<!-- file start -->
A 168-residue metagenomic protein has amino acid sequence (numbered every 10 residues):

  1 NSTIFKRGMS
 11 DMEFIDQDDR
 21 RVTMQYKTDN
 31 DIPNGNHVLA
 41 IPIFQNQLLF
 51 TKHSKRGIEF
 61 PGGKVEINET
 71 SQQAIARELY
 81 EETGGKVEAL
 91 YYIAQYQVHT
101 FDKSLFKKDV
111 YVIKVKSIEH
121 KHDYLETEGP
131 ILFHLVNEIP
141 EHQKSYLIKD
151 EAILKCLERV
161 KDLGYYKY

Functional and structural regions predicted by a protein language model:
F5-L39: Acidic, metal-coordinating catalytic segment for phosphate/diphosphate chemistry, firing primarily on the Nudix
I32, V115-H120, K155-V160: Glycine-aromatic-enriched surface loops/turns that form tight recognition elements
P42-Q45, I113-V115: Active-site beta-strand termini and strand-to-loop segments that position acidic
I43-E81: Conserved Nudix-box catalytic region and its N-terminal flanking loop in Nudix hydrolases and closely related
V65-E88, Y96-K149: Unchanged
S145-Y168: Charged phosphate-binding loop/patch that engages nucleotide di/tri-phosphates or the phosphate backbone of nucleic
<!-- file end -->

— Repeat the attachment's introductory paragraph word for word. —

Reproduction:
A 168-residue metagenomic protein has amino acid sequence (numbered every 10 residues):